Mark - Don't go buying parts
yet. Before any more logical troubleshooting can be done you really need a circuit diagram.
The black item is simply a relay - pins 1-2 when charged activate the coil - then 3-4 are connected - I suspect based on the wire thickness in and out of the black box that this is house bus power (red lines) - I suspect one comes from alternator
output and the other goes to the 1-2-both switch or the main bus and then from main bus a line to the 1-2-both switch - this is likely how the alternator charge also gets to teh batteries through the 1-2-both switch.
That cylinder is clearly a solenoid and I guess the double wire going in is solenoid power (blue) and alternator sense brown - but that's a guess (you can check the back of the alternator and see if a brown wire is coming out of the plastic plug
that goes in the back of the alt. When you hit the master, the cylinder is charged, the big black wires make contact and then the black box is powered by the blue ware coming off the cylinder to the black relay - That lights up the DC bus. Then watever battery
bank (1-2-both) is selected on the manual switch is now supplying one side of the cylinder and out to the starter on the other. The brown wire is now sensing bus voltage, because it is now exposed to the bus due to all teh contacts being closed.
It is here you would check "sense" voltage. You will likely get a good voltage read to ground from brown. This is what the alternator is seeing. If this voltage is low the alternate regulates up. If this voltage is high the alternator regulates down.
You can also check bus voltage on each side of the cylinder - If the voltages are different going in than going out, that solenoid (cylinder) has high resistance. I am betting it is OK because you report the fault only on one bank.
It makes sense that the sense line goes to a unit that is common to both battery
banks and "central" to the electrical system
- this solenoid appears to be it. The blue line in the double likely goes to the master switch on teh DC bus panel. The blue single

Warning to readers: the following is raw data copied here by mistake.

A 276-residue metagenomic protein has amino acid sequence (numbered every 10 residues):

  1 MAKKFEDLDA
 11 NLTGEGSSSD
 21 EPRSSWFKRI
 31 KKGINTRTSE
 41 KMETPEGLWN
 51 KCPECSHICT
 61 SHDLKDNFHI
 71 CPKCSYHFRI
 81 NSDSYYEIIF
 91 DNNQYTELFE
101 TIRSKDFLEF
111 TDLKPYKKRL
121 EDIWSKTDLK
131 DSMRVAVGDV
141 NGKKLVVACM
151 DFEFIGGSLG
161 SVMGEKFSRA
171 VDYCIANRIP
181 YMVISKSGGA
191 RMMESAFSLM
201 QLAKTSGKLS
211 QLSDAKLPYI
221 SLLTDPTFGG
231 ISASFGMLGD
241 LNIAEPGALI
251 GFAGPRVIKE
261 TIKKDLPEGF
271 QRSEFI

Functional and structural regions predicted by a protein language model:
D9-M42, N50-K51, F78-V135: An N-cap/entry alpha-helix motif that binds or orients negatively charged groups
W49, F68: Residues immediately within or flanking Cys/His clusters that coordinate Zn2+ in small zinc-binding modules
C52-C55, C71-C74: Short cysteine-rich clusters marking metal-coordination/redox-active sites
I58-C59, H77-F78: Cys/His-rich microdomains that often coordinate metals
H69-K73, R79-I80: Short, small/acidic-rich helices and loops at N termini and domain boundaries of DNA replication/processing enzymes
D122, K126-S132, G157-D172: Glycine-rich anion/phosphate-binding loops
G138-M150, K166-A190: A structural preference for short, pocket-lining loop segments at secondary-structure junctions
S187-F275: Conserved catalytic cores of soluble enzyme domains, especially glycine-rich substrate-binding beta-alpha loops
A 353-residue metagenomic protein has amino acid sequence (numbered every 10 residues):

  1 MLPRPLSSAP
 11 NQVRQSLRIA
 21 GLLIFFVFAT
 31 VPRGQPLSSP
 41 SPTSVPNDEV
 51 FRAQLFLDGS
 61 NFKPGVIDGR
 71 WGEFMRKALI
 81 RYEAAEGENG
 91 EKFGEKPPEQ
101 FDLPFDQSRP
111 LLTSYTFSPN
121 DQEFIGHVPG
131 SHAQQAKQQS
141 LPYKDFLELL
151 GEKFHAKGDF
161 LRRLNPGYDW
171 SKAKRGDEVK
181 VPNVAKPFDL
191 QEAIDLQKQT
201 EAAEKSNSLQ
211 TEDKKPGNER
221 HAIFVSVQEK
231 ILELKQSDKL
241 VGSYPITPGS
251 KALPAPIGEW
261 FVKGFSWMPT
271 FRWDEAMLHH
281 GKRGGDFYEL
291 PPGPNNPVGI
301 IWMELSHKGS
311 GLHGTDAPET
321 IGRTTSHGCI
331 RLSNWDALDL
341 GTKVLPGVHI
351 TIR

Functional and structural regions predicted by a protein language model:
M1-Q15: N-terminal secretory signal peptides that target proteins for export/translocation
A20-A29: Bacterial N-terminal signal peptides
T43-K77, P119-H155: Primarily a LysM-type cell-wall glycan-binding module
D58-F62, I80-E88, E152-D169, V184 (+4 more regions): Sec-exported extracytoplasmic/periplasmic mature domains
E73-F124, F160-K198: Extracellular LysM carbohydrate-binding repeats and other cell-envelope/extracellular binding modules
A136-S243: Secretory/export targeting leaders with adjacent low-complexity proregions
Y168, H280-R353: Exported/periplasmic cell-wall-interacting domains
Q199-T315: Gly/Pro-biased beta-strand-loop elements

goes to the bus realy (black box) andis powered by the master relay (cylinder).
Note there is one big cable going in and one big cable going out of the cylinder. I suspect one of the big cables
goes to the 1-2-both switch. The other end likely goes to the starter relay.
So - This cylinder is a single
point piece of hardware
- i.e. it is operating whether you are on 1-2 or both. Since your fault lies with only one condition (2) then a common piece of hardware
to both settings cannot be the fault.
I hope someone with a 393 wiring
diagram shows up soon.
BTW - Solenoids get hot. There is a current racing
through a coil to keep the solenoid contacts closed and there is current
running across the secondary contacts especially right after teh starter has been activated. How hot is too hot takes an experienced hand to figure out. I would say that if you can put your hand on it for up to 5 seconds it is not too hot. If you can fry eggs on it, you have an issue. If it makes smoke it's too late...
BTW - Have Nicolle operate your bus master switch while you listen to this cyclinder - you will hear a loud click when she powers on.
Remember - Your fault is on one bank only. Parts
that are common to both banks are not going to be the problem.
At this point I still vote 1-2-both switch or it could be the cable going from house bank to 1-2-both switch. Can you tell the condition of that?